int leftIndex = 0, rightIndex = 0, resultIndex = 0;

// Compare elements from left and right arrays and merge them into result array

while (leftIndex < leftArray.Length && rightIndex < rightArray.Length)

{

if (leftArray[leftIndex] <= rightArray[rightIndex])

array[resultIndex++] = leftArray[leftIndex++];

else

array[resultIndex++] = rightArray[rightIndex++];

}

// Copy remaining elements from left array, if any

while (leftIndex < leftArray.Length)

array[resultIndex++] = leftArray[leftIndex++];

// Copy remaining elements from right array, if any

while (rightIndex < rightArray.Length)

array[resultIndex++] = rightArray[rightIndex++];

}

}

Consider the Merge Sort algorithm, the input array is repeatedly divided in half until individual elements are reached (logarithmic factor), and then the sorted subarrays are merged together (linear factor). As a result, this algorithm has a time complexity of O(n log n) where **n** is the size of the input array.

Algorithms with linearithmic time complexity are often efficient for large input sizes and are commonly used in sorting and searching problems.

**O(n²) — Quadratic Time Complexity**

Algorithms that have **O(n²)** time complexity are algorithms that the time taken by the algorithm to solve a problem** increases quadratically with the size of the input**. This time complexity commonly occurs in algorithms where there are **nested loops **(i.e.: a loop inside another loop), and the number of iterations in each loop depends on the size of the input. As the input size increases, the total number of iterations grows proportional to the square of the input size. In other words, if the size of the input doubles, the runtime of the algorithm approximately quadruples.

For example, consider an algorithm that involves **comparing each element of an array with every other element**. If the array has n elements, then the number of comparisons required would be on the order of n². In general, any algorithm that involves nested iterations or comparisons of every element with every other element is likely to have O(n²) time complexity.

**Attention: **Quadratic time complexity can lead to **performance issues,** especially for large input sizes. Therefore, it’s generally desirable to avoid algorithms with quadratic time complexity when possible and strive for more efficient solutions.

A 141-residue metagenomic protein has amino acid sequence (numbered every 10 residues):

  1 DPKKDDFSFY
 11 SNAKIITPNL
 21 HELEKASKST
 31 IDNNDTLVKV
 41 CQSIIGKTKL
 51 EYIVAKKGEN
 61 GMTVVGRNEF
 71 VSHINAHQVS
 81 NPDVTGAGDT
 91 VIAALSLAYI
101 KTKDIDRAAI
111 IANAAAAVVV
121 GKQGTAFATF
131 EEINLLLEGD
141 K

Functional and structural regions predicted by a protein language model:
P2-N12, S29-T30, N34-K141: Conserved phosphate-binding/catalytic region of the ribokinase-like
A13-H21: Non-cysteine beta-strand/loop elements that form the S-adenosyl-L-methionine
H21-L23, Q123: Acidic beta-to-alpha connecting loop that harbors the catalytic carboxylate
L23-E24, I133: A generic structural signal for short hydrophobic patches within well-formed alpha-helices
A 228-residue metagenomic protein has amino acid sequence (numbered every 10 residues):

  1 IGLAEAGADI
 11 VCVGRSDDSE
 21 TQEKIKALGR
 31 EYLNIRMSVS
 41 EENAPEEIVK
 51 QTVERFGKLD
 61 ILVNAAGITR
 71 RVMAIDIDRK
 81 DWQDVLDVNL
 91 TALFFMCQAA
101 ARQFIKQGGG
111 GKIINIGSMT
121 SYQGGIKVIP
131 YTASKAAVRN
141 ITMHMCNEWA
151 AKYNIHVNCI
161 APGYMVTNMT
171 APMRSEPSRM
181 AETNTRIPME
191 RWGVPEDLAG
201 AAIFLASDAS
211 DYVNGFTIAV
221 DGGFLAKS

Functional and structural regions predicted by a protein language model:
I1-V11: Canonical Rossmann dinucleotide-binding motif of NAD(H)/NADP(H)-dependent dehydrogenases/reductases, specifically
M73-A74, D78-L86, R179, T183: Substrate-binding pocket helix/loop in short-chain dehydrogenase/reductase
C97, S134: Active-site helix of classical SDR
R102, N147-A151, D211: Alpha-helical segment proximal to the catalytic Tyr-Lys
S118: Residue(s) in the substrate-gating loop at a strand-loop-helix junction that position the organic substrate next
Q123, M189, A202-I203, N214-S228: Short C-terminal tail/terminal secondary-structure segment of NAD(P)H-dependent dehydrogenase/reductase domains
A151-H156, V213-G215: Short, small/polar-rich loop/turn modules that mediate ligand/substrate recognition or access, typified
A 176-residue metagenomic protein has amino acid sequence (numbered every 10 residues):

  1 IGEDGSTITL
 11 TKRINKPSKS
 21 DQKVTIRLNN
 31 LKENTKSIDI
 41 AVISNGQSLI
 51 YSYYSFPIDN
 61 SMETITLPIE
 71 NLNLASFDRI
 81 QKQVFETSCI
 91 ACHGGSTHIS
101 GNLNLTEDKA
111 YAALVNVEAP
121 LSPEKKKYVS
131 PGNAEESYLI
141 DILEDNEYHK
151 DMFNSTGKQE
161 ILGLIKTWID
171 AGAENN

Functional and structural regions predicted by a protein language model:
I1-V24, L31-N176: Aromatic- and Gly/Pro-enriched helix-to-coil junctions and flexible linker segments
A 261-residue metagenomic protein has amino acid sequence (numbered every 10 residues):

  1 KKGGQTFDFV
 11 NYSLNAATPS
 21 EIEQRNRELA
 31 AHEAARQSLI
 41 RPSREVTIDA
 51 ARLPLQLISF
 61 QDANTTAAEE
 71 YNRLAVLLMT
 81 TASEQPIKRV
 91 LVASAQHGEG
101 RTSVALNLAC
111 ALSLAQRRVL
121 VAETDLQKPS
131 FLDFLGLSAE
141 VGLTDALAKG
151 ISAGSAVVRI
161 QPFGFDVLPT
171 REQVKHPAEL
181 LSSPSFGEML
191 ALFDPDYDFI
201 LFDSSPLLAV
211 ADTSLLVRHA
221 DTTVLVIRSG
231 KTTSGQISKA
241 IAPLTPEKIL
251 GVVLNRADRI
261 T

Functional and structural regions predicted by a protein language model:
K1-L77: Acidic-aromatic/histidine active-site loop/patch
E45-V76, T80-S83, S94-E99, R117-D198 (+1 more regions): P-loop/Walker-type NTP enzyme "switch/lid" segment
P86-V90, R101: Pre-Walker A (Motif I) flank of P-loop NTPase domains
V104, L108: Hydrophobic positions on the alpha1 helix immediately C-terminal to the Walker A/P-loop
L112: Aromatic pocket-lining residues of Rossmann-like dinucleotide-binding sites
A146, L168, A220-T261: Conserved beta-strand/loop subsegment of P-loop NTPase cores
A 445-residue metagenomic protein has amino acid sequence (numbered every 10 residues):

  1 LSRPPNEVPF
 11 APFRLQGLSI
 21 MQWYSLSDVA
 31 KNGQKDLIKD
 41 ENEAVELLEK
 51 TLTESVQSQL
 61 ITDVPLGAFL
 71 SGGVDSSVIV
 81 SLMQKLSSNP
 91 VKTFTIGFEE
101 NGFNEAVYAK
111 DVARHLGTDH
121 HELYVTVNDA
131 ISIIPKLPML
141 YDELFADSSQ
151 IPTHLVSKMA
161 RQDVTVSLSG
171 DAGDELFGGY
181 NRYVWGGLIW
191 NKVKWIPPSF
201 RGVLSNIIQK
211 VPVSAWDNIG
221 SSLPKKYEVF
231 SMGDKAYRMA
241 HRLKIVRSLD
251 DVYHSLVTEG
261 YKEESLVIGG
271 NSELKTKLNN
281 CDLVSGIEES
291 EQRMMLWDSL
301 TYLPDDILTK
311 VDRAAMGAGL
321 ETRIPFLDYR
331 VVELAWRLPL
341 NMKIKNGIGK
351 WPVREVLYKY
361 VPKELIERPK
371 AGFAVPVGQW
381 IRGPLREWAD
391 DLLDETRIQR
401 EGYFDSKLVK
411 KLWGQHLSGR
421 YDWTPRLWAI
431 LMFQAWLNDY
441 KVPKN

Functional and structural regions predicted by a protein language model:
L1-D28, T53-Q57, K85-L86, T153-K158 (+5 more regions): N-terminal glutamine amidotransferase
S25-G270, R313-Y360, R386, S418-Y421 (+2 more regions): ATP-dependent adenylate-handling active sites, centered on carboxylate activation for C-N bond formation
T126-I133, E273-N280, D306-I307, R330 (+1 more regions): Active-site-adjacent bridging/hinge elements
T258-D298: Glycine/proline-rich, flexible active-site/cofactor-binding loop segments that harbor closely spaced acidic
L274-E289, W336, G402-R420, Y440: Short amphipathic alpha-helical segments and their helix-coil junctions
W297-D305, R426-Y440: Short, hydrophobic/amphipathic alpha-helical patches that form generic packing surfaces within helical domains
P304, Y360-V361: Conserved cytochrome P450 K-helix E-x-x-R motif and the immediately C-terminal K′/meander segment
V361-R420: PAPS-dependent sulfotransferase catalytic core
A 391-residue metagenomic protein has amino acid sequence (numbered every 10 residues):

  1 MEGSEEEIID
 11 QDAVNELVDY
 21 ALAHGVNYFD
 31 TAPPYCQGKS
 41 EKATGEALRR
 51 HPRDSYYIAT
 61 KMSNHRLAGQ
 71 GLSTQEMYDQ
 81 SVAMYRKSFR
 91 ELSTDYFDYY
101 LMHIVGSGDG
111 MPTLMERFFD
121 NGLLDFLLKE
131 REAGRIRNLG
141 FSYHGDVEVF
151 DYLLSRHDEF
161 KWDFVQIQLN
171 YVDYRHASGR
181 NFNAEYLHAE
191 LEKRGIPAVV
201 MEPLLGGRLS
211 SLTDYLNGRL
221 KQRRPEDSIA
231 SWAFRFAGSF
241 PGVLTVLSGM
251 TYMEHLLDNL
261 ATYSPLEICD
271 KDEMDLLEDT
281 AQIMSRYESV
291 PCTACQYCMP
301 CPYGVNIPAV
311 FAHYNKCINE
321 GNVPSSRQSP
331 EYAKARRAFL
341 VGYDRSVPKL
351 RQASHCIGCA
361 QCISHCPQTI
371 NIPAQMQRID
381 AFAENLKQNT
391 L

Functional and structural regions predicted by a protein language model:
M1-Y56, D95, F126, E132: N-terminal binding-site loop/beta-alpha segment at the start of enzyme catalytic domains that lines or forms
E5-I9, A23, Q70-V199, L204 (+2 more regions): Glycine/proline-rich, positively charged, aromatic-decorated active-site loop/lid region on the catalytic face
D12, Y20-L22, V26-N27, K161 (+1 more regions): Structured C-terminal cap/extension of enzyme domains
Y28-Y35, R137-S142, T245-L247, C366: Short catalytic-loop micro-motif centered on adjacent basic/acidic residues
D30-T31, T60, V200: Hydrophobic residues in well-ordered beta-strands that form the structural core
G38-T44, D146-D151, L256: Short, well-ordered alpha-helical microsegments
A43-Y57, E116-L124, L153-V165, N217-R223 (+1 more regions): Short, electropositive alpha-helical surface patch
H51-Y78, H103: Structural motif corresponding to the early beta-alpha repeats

These are some examples of algorithms that have an **O(n²)** notation:

**Bubble Sort**: where each element in the array is compared with every other element, resulting in a total of n² comparisons in the worst case scenario.**Selection Sort**: this divides the input array into two parts: sorted and unsorted, and in each iteration, the algorithm selects the minimum (or maximum) element from the unsorted part and moves it to the sorted part. The selection process involves scanning through the unsorted part of the array, resulting in n² comparisons.**Insertion Sort**: where each element from the unsorted part of the array is sequentially inserted into its correct position in the sorted part. This process requires comparisons and shifting of elements, resulting in quadratic time complexity.

Here is an example of an **O(n²) **algorithm:

`public static void BubbleSort(int[] array)`

{

int n = array.Length;

for (int i = 0; i < n - 1; i++)

{

for (int j = 0; j < n - i - 1; j++)

{

if (array[j] > array[j + 1])

{

int temp = array[j];

array[j] = array[j + 1];

array[j + 1] = temp;

}

}

}

}

Consider this Bubble Sort algorithm, in the worst case, Bubble Sort compares each element of the array with every other element, resulting in n * n comparisons, where **n **is the number of elements in the array. This leads to a total of **n² **comparisons, making Bubble Sort O(n²) in terms of time complexity.

Algorithms with quadratic time complexity have a runtime that grows quadratically with the size of the input, making them less efficient for large data sets compared to algorithms with lower time complexities like linear O(n) or logarithmic O(log n).

**O(2^n) — Exponential Time Complexity**

Algorithms that have **O(2^n) **time complexity are algorithms whose runtime **grows exponentially with the size of the input**. In other words, as the input size increases, **the time taken to execute the algorithm grows at an exponential rate.**

Algorithms where the items are processed in pairs, many times with repetitions inside a repetition, for example a loop inside a loop, fit in this notation.

Algorithms with O(2^n) time complexity are **highly inefficient **and **should be avoided **for large input sizes whenever possible due to their exponential growth in runtime. The growth rate of exponential time complexity is extremely rapid and becomes infeasible for even moderately large input sizes.

These are some examples of algorithms that have an **O(2^n)** notation: